Twyford Bathrooms

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Twyford Bathrooms
Private (subsidiary of the Sanitec Group)
Industry Bathroom fittings
Founded 1849
Founder Thomas Twyford & Thomas William Twyford
Headquarters Alsager, Cheshire, England
Products Sanitaryware

Twyford Bathrooms is a manufacturer of bathroom fixtures based in Alsager, Cheshire, England.


Thomas Twyford and his son Thomas William Twyford established what we now know as Twyford Bathrooms in 1849 in Bath Street, Hanley, Stoke-on-Trent. The worldwide demands for new sanitaryware soon required the building of an all new factory in 1887 at Cliffe Vale, Stoke-on-Trent. This was the first purpose built bathrooms factory in the world.

Today it is owned by the Sanitec Group, which is the largest European manufacturer of sanitaryware.[1]

In 1999, Twyford Bathrooms were made holders of The Royal Warrant of Appointment to Her Majesty Queen Elizabeth II.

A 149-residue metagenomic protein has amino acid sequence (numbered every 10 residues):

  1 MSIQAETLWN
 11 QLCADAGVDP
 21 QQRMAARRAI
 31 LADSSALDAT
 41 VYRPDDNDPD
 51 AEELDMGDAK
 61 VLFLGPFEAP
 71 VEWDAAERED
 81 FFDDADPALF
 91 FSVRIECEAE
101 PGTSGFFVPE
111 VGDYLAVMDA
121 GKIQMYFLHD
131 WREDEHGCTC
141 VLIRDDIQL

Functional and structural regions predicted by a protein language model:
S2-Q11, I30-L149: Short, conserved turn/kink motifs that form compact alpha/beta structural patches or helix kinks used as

Company Timeline[edit]

1680 Joshua Twyford - born 1640 - died 1729 (89) was the first Twyford to make commercial pottery near Shelton Old Hall, Hanley, Stoke-on-Trent. Specimens of his work can be seen at the Potteries Museum in Hanley, Stoke-on-Trent, including a salt glazed stoneware teapot inscribed ‘Sarah Twyford’.

1729 Joshua Twyford died. The precise date production ceased at Twyford’s original factory is not known, but the Twyford family continued potting in the district with a possible a lapse of a generation.

1827 Thomas Twyford was born.

1849 Thomas Twyford established two factories where washbasins and closet pans of an elementary nature were made. The first was his Bath Street Works in Hanley, Stoke-on-Trent. The factory still exists but the street has been renamed Garth Street. The second was his Abbey Works in Bucknall, Stoke-on-Trent. Twyford commenced exporting to America, Russia, Australia, France, Germany, Spain and many other countries.

1849, 23 September – Thomas William Twyford was born. He was born in Hanover Street, Hanley, Stoke-on-Trent.

1870 The "Annus Mirabilis" of the water closet. 1870 was the start of thirty years of massive growth of the Twyford company and a flood of sanitary invention.